Is the Voice Live 2 TOO DIFFICULT to master for people who are not savvy in all this "technical" talk????



                    Also, as "gmhuber" cautions in his You Tube video of the VL 2-- is there a problem with using the VL 2 to record?? According to "gmhuber," TC Helicon itself admits that there is a "bug" to be fixed!!!!!




                    I'd like to bump this topic a bit: I have a Harmony-G and a Voicetone Correct that work really well. (Also, I often use the Harmony-G alone, again with fine results.)



                    I sing mostly Americana--Hank Williams, Steve Earle, Dylan, Gram Parsons, Uncle Tupelo, Ryan Adams, etc.--a style that doesn't demand much by way of vocal effects. I use a simple reverb patch and a simple delay patch and that's it.



                    I use the harmonizer sparingly, only when I do the occasional solo gig. I have no need of advanced or complicated harmony production.



                    But the VL2 is soooo sexxxxy! and I'm trying to find some reasonable excuse to upgrade. Can anyone help me out? Given my genre and the gear I already have, why should I upgrade to the VL2?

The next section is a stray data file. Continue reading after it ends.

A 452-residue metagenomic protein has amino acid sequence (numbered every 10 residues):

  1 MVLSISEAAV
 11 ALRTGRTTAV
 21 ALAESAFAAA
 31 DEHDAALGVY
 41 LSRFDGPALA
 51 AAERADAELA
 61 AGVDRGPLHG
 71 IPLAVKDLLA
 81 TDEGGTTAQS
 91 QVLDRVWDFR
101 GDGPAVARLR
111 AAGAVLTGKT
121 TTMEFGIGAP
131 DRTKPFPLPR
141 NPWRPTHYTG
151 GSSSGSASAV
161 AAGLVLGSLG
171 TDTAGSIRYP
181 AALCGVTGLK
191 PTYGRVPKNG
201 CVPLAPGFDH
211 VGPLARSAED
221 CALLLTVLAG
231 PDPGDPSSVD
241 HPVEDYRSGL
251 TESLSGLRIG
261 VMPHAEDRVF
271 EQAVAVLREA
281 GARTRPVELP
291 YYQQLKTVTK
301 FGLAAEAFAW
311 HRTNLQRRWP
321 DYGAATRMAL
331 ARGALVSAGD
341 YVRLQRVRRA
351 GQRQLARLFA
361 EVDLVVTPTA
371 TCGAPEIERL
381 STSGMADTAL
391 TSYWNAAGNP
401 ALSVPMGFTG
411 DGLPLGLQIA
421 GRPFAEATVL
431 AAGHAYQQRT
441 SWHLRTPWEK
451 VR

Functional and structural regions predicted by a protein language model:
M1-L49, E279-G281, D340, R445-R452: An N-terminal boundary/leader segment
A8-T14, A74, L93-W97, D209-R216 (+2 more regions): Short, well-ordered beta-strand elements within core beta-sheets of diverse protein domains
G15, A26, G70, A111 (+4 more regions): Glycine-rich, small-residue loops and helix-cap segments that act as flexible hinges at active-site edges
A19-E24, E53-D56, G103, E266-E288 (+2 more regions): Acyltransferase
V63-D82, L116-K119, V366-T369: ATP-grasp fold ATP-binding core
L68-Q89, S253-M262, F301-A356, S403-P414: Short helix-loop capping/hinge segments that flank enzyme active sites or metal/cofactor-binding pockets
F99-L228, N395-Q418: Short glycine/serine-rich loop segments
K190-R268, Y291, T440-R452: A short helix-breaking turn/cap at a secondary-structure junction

Jersey Jack

                    Gibson J45 & Hummingbird
                    Martin 000-28
                    Deering Sierra Banjo

                    "If you don’t like Springsteen that means you don’t like Woody Guthrie, which means you don’t like songs." Justin Townes Earle

                    Comment








                    • Quote Originally Posted by Jersey Jack
                      View Post

                      I'm confused, Chumly: In Post #97 you said that all three units have the same problems. I don't believe you singled out any one as better or worse then the others. Why did you sell the Vocalist Live 4 rather than the Voiceworks? I assume you're not going to buy the VoiceLive 2, so I suppose that means that the Voiceworks unit wins, right? Why is this unit better then the other two? According to your post they all suffer from faulty phantom power and lack of true bypass.



                      For the record, I have a lot of experience with the Voice Tone pedals--the less expensive line of TCH's vocal products--and I've never experienced any of these problems. But I certainly do not have anything like engineer-ears, so that might be the problem. But in this case, ignorance may indeed be bliss!




                      You're right in that I have not singled out any one as better or worse then the others and certainly with respect to my AKG C420 headset and phantom power I am not real happy with any of the three, however I can't at this stage tell with certainly if all three are equal in terms of transparency, transient response and artifacts when run in series with all processing off.